Format

Send to:

Choose Destination
See comment in PubMed Commons below
Crit Care Med. 2002 May;30(5):1024-7.

Transcutaneous carbon dioxide monitoring during high-frequency oscillatory ventilation in infants and children.

Author information

  • 1Department of Child Health, University of Missouri, Columbia, MO, USA.

Abstract

OBJECTIVE:

Continuous monitoring of ventilation during mechanical ventilation may improve patient management by facilitating proactive rather than reactive ventilator adjustments and may decrease the need for repeated arterial blood gas analysis. Because of their more critical pulmonary status, patients requiring high-frequency oscillatory ventilation may especially benefit from continuous monitoring.

DESIGN:

Prospective evaluation of the correlation between transcutaneous CO2 (TC(CO2)) and PaCO2 values.

SETTING:

Tertiary care pediatric intensive care unit.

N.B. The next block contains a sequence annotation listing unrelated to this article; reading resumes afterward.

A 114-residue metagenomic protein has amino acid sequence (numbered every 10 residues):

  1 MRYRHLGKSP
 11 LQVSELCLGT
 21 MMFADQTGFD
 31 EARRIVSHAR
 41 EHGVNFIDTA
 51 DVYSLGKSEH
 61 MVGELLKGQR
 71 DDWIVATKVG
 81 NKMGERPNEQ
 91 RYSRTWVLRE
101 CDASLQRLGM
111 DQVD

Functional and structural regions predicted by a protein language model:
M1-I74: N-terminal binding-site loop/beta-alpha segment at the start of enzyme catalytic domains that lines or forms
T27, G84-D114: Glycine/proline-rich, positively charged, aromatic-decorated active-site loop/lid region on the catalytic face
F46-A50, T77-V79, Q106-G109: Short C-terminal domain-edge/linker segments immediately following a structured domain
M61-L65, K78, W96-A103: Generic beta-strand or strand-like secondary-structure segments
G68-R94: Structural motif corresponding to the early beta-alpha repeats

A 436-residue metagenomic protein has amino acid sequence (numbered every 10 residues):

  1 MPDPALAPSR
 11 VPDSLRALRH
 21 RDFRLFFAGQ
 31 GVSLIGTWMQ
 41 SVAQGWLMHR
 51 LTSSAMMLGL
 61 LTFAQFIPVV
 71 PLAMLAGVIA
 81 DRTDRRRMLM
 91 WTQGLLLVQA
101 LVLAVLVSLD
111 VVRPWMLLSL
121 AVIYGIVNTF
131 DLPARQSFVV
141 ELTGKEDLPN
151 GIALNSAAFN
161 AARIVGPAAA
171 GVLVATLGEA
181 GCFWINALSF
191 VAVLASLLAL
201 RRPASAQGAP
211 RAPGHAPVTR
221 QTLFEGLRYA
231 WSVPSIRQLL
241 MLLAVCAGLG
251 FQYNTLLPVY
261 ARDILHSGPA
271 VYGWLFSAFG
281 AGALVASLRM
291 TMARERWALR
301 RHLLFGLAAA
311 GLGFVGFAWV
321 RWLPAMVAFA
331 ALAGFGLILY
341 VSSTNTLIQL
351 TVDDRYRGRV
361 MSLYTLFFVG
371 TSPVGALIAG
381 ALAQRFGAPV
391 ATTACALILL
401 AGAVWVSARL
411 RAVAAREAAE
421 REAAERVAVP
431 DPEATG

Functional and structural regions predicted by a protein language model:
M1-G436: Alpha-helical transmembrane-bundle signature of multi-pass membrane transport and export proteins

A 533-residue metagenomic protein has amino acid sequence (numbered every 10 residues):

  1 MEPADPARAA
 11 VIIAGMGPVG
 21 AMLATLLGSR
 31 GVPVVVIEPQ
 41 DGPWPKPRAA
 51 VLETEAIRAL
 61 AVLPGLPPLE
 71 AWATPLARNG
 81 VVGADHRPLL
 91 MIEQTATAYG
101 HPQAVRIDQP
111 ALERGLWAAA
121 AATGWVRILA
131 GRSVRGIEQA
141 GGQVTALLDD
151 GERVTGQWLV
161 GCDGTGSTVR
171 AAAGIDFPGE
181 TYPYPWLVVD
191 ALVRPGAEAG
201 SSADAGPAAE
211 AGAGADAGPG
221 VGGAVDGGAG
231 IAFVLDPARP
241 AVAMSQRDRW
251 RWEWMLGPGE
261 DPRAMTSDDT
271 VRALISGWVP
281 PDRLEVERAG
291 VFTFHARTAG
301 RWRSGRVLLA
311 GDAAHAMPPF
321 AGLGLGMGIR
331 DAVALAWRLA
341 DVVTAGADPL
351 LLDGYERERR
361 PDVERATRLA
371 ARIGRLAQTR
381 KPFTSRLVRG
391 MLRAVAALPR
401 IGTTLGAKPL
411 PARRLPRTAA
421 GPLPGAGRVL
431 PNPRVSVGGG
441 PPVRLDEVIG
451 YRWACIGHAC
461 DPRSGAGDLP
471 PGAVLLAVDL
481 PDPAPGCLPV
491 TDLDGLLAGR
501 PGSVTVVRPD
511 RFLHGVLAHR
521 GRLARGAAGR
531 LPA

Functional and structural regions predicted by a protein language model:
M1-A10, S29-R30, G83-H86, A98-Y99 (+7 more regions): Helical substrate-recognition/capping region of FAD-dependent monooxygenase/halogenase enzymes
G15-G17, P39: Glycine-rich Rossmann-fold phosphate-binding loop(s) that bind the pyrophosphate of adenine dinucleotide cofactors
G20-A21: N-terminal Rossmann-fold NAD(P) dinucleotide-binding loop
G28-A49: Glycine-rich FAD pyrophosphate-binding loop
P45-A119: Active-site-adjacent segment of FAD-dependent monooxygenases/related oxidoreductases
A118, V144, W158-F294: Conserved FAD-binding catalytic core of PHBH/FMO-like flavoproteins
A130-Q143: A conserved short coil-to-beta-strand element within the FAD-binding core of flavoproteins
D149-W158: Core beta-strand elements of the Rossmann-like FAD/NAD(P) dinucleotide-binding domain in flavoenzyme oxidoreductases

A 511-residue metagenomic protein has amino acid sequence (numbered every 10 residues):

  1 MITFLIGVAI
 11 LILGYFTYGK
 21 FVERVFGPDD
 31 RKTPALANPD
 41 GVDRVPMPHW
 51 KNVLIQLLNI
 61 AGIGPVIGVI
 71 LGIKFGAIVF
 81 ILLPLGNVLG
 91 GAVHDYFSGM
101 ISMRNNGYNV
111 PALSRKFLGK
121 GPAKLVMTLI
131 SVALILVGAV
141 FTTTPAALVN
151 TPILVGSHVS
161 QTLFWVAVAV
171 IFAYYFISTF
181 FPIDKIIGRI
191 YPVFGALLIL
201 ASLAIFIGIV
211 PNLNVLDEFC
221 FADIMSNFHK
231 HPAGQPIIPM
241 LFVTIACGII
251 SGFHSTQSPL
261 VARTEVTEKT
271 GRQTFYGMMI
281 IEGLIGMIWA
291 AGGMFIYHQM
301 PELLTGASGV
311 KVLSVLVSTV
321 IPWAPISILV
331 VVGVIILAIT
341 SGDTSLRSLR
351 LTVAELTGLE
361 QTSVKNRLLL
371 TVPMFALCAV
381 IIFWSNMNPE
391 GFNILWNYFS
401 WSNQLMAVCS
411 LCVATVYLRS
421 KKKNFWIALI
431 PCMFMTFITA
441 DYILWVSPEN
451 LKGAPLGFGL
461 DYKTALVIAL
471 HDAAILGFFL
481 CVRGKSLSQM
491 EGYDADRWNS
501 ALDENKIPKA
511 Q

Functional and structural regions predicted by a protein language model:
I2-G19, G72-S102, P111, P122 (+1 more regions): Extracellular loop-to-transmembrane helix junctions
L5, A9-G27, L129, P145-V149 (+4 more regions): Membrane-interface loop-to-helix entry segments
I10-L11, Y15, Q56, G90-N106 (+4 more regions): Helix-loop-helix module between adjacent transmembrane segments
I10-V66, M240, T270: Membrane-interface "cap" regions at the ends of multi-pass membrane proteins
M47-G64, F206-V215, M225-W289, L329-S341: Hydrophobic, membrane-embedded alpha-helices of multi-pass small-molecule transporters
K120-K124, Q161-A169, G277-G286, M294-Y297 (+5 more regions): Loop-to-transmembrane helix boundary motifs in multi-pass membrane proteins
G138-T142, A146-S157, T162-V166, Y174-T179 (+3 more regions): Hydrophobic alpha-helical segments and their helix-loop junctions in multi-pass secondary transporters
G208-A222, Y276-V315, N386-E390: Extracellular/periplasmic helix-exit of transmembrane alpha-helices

PATIENTS:

Fourteen pediatric patients receiving high-frequency oscillatory ventilation for severe respiratory failure.

INTERVENTIONS:

TC(CO2) was monitored continuously and compared with PaCO2 values when arterial blood gas analysis was performed.

MEASUREMENTS AND MAIN RESULTS:

One hundred sample sets were obtained from 14 patients age 1 day to 16 yrs (3.5 +/- 4.6 yrs) and weighing 3.1-85 kg (18.5 +/- 22.4 kg). The mean absolute difference between PaCO2 and TC(CO2) was 2.8 +/- 1.9 mm Hg. Regression analysis of TC(CO2) and PaCO2 values revealed a slope of 1.04, an r value of.96, and an r value of.94 (p <.0001). Bland-Altman analysis revealed a bias of 2.1 mm Hg with a precision of 2.7 mm Hg when TC(CO2) was compared with PaCO2 for the entire group. In the subgroup where PaCO2 was <or=50 mm Hg, the bias was 1.9 with a precision of 2.8, whereas when PaCO2 was >50 mm Hg, the bias was 2.3 with a precision of 2.6 (p = not significant).

CONCLUSIONS:

TC(CO2) monitoring provides an accurate and clinically acceptable estimate of PaCO2 over a wide range of CO2 values in pediatric patients during high-frequency oscillatory ventilation.

PMID:
12006797
[PubMed - indexed for MEDLINE]
PubMed Commons home

PubMed Commons

0 comments
How to join PubMed Commons

    Supplemental Content

    Full text links

    Icon for Lippincott Williams & Wilkins
    Loading ...
    Write to the Help Desk